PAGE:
When it was time to sign in, I signed after David and just copied most of what he wrote. Unfortunately, I wrote M for sex. This caused a great laugh for everyone and for the rest of the climb whenever I signed in everyone reminded me that I am, after all, a woman. It was also at this gate when Fido Dido decided that he’d start referring to me as his wife. I am not sure why now…but it became another ongoing joke on the mountain which eventually expanded to include Arlette and Adrienne. I remember on summit night other guides referring to Fido Dido and his three wives – haha!
As we waited for all of our gear to be weighed (by law the porters can’t carry anything over 30ish pounds) Peter, the driver, told me that the next section of the road might be treacherous. He explained that it’s very rough and that we would be “driving on three wheels”. I thought he was just exaggerating but he wasn’t! When we finally got back in the Land Rover and took off, I saw what he meant. The road was an old logging trail and there were HUGE ruts in it. Several times the Land Rover leaned far onto it’s side and at one point, I actually made a mental contingency plan on how to escape if we rolled over. It was on this stretch when I noticed children playing in the middle of the road. I thought, “Why are those children playing in the road!? They need to get out of the way. It’s not safe! Children…move! Mo….huh?” The children were actually baboons! HA! I couldn’t believe it. Baboons! I was very excited about seeing them but no one else really shared my enthusiasm. *sigh*
We finally reached a point in which the Land Rover could go no further due to road conditions. Peter parked the Land Rover and we hopped out and had lunch while we waited for all the porters to arrive. Lunch was lovely. We sat at a table in the rain forest while Colobus Monkeys jumped around in the trees.
After eating lunch we loaded up our packs and we FINALLY began our climb! Initially I was shocked by how slowly Chichi was walking but in days to come, I’d be very thankful for the pace. As we walked I tried to take in as much of the scenery as possible. It was hard to believe that the lush rain forest we walked in was actually part of Kilimanjaro. As we hiked on I started to feel light-headed and out of breath. This shocked me because as a runner and a hiker, I felt I shouldn’t be so out of breath. Then I looked at my altimeter. We were nearly 8,000 feet up. I think the combination of the altitude and the Diamox made me feel strange. Also, for the first time I felt tingling in my feet (a side effect of Diamox). My comrades also reported tingling. Adrienne suffered from it the most, I believe. We hiked for 2 or three hours before finally arriving at Big Tree Camp, our home for the evening. We signed in with the ranger and made our way to our tents. Sistusi brought us tea and hot water for washing. After taking a short nap, I got up and took some photos and wandered around the camp. I also received my tutorial on how to use the chemical toilet.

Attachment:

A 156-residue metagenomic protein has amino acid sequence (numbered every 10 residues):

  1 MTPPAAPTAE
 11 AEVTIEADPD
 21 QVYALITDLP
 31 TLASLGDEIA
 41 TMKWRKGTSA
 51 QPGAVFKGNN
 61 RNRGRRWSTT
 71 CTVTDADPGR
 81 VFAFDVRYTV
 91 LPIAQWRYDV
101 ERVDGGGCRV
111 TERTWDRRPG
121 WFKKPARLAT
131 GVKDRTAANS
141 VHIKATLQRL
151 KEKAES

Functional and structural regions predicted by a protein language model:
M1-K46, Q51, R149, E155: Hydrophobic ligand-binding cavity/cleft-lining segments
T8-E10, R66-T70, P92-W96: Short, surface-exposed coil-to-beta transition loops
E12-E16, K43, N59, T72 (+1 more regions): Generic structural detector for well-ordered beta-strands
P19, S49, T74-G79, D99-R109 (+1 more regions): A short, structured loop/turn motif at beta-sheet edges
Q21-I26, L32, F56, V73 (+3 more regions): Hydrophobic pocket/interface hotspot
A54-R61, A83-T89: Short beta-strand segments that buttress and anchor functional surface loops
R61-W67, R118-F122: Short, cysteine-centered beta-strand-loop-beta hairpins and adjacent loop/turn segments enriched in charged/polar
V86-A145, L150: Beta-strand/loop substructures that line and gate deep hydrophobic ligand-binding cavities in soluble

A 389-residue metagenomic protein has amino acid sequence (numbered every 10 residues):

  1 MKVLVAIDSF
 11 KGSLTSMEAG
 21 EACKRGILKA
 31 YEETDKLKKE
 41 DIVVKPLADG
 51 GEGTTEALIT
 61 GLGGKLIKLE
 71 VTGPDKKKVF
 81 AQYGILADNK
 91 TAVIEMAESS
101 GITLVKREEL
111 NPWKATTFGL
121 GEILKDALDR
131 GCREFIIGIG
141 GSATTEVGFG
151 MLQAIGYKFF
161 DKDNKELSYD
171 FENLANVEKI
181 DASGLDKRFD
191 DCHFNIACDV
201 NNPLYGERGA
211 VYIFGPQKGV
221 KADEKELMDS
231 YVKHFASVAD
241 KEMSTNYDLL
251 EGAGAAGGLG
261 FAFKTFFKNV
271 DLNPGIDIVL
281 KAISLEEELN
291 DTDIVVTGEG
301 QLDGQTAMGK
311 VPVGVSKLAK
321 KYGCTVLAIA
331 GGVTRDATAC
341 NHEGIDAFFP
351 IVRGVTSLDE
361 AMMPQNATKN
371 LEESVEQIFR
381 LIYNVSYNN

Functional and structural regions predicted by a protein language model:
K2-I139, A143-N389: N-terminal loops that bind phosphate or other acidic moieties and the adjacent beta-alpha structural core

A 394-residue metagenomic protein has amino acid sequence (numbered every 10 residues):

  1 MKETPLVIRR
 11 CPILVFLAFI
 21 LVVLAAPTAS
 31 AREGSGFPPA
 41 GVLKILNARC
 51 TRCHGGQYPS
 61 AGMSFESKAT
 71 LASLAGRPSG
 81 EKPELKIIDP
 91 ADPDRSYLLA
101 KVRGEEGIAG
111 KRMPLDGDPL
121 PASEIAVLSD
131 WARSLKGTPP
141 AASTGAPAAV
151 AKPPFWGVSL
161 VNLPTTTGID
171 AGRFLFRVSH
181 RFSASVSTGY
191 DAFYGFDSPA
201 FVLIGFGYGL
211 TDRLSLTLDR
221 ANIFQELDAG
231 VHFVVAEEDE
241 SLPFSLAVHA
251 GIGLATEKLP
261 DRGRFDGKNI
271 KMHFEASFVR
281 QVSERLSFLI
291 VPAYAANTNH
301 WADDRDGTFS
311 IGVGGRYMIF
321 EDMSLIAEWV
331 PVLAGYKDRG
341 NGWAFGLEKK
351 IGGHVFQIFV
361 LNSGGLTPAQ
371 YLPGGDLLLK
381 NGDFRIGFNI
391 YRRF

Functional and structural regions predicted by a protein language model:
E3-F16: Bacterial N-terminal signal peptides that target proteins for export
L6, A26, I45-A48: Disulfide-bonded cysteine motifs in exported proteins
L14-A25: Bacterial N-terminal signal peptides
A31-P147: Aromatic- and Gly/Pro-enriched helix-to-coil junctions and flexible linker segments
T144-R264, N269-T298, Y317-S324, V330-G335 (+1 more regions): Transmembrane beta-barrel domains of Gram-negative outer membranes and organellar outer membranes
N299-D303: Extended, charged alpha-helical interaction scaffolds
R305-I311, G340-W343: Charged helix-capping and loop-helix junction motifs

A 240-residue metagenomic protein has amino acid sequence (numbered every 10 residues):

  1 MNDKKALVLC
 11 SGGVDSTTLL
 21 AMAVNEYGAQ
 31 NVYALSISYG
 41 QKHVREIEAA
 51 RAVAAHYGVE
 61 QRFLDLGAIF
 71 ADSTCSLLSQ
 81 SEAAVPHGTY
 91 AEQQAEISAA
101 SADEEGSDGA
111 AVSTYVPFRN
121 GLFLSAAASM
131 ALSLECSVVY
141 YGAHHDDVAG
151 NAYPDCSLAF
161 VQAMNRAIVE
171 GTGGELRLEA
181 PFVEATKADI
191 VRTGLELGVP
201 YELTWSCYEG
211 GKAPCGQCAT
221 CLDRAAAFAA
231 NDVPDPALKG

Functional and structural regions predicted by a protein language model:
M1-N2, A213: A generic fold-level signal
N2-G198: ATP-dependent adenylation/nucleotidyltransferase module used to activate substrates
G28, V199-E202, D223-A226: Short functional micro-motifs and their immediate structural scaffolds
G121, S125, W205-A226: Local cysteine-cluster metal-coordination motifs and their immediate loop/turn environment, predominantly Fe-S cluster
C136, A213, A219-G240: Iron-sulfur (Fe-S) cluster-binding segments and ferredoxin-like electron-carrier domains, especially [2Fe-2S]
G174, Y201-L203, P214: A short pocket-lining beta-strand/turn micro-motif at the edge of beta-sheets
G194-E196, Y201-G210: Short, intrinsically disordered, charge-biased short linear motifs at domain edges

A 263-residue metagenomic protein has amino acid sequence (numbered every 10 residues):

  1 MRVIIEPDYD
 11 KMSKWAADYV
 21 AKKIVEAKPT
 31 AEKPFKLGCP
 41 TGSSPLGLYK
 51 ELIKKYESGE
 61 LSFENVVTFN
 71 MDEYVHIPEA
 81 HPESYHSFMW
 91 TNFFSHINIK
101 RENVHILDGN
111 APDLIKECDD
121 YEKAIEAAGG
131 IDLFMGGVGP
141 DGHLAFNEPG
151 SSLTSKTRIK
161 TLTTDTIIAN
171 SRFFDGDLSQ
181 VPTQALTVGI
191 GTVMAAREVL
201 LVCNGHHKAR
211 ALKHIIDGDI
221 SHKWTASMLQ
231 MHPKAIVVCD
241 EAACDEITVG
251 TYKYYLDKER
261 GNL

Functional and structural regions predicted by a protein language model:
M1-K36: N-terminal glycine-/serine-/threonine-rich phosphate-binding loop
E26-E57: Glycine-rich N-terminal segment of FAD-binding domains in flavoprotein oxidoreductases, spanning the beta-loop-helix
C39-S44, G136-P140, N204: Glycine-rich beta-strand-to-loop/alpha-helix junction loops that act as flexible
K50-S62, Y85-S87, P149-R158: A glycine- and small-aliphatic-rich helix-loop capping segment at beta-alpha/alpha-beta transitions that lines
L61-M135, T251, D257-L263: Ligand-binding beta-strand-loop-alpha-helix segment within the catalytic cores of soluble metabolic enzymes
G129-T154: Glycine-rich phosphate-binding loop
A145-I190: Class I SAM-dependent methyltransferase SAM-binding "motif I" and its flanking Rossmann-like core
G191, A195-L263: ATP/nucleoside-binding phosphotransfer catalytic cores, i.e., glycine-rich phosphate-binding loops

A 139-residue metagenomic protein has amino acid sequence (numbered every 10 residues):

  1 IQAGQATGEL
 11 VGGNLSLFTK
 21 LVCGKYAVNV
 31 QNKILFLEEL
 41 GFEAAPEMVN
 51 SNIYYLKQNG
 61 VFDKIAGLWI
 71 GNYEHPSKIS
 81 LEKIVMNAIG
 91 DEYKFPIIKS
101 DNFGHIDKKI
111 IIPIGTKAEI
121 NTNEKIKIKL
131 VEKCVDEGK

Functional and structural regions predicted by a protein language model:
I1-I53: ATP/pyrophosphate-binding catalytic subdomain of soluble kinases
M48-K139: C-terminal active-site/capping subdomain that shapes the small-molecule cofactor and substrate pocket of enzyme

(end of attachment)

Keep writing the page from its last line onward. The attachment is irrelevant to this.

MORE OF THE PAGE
After some time we were invited into the mess tent for “tea time” followed by dinner. Tea time, as was the case most days, consisted of popcorn and tea or coffee. Dinner was a much more impressive event. Every lunch and dinner menu had soup and for the first night we had pumpkin soup which was ridiculously delicious. We also had potato and beef stew.
During dinner the four of us talked and got to know one another more. Immediately we all clicked. It was obvious from the start that we would all get along well and that the dynamic was a good one. I was so thankful for that! I worried that I’d end up with people who were either annoying or unfriendly. Arlette, Adrienne, and Dave were the exact opposite! They were all very funny, entertaining, and friendly!
At the end of dinner Fido Dido and Chichi came into the tent to talk to us and brief us on tomorrow’s climb. They also checked our oxygen saturation and heart rate. My oxygen was 92 and my heart rate was 86 which was good for that elevation!
Before going to sleep I checked my altimeter and it said:
Altitude: 8862 feet
Temperature: 53.9 (in the tent)
I went to sleep very happy that night knowing that I was in the middle of living out one of my greatest dreams – to climb Mount Kilimanjaro!